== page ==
Not as hard as you’d think. I’ve had several nice if not long-lived relationships in the past few years. It can be hard to build some momentum when you take off for a few weeks at a time. But to be honest, the trouble I’ve encountered is other people being flaky. It’s not like I just leave town at the drop of a hat without any forethought. Traveling for several weeks or months means a lot of careful planning and rigorous scheduling. So yeah, I’m pretty organized. And no, I don’t have any trouble committing to a date or time.

When you’re home most of the time, though, rescheduling a date a few days or even a week later might not seem like a big deal. But for me, it could mean the difference between seeing you tonight and seeing you in a couple months!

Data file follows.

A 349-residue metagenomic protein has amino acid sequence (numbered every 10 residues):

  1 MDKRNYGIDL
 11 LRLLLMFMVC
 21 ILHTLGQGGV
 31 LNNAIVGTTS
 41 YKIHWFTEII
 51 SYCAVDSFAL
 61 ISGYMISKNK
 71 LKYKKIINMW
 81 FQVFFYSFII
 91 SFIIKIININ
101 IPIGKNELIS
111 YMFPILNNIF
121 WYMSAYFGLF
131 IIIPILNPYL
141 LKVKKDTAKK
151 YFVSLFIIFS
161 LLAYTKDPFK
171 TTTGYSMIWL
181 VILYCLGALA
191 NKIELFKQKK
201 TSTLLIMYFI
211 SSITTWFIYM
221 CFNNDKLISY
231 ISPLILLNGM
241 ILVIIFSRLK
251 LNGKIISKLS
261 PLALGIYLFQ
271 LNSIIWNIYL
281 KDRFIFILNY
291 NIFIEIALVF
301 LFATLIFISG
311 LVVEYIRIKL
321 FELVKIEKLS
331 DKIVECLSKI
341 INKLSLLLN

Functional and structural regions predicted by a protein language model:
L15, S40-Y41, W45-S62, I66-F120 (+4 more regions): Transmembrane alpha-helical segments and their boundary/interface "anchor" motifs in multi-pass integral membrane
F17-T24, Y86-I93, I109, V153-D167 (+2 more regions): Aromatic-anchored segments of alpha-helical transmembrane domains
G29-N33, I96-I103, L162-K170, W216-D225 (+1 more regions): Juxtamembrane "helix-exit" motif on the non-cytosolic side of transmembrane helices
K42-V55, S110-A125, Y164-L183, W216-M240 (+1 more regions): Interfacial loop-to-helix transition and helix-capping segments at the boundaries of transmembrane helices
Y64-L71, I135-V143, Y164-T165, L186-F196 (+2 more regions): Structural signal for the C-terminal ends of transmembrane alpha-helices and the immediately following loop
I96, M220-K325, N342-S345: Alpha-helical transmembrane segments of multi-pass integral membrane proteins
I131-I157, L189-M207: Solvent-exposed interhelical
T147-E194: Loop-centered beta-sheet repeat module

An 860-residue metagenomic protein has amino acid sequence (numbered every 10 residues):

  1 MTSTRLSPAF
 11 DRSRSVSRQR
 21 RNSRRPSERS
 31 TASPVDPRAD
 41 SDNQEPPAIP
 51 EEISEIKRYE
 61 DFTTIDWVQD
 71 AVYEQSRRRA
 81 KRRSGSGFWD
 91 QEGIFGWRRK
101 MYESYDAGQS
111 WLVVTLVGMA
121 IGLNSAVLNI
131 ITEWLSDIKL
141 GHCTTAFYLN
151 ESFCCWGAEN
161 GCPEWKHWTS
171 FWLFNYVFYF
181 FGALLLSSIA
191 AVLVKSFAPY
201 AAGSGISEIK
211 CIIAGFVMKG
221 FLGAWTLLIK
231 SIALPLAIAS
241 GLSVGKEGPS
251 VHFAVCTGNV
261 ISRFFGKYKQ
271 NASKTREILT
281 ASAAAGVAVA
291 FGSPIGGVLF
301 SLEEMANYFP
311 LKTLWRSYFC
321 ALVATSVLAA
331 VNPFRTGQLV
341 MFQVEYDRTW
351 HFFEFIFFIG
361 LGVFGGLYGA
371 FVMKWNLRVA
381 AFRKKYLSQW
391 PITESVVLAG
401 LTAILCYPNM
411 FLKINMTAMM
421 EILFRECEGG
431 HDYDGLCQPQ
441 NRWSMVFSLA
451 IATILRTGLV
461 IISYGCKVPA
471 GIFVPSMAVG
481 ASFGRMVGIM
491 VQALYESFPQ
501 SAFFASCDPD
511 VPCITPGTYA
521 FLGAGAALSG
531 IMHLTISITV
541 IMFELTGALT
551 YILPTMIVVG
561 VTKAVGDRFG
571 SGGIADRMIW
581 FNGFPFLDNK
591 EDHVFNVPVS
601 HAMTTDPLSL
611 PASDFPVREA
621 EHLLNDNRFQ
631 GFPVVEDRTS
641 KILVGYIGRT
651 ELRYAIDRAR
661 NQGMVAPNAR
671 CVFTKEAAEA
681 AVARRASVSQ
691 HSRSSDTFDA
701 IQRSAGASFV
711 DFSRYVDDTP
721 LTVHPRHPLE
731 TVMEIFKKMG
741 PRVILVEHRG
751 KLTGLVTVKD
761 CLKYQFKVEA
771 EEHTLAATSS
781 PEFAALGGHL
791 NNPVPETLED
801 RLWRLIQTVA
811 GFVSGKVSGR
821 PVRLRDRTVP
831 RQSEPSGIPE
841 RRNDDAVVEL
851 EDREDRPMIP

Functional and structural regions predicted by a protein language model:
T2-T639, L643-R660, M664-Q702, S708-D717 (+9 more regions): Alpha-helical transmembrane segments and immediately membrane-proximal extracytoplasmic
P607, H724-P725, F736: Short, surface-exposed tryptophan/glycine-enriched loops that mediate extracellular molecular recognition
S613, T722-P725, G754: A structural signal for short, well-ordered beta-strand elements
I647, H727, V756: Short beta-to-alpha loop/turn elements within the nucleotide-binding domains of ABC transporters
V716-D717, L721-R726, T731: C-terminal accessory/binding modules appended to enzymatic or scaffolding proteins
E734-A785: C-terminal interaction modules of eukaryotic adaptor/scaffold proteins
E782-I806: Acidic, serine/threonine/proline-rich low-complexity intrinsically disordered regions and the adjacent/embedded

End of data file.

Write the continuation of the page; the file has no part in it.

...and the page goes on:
For now, the way I think about it is this: When I find someone who makes me want to stay home more than I want to travel (or better yet, who wants to come with me on some of my journeys), I’ll know I’ve found the one and will adjust my schedule accordingly.

3.  I forget where I am sometimes.

Most days I wake up and know exactly where I am. But sometimes, in the middle of the night, I wake up and can’t remember if I’m at home or staying at a hotel halfway around the world. Because I tend to move hotels every night or two, I also forget my room number a lot, so I’m constantly going to the front desk to get new keys. 

More disconcerting than that, though, is waking up and having a mild panic attack because your hotel room looks just like your bedroom at home. Until you realize that you’re actually at home. It’s sort of like home doesn’t even feel like home anymore.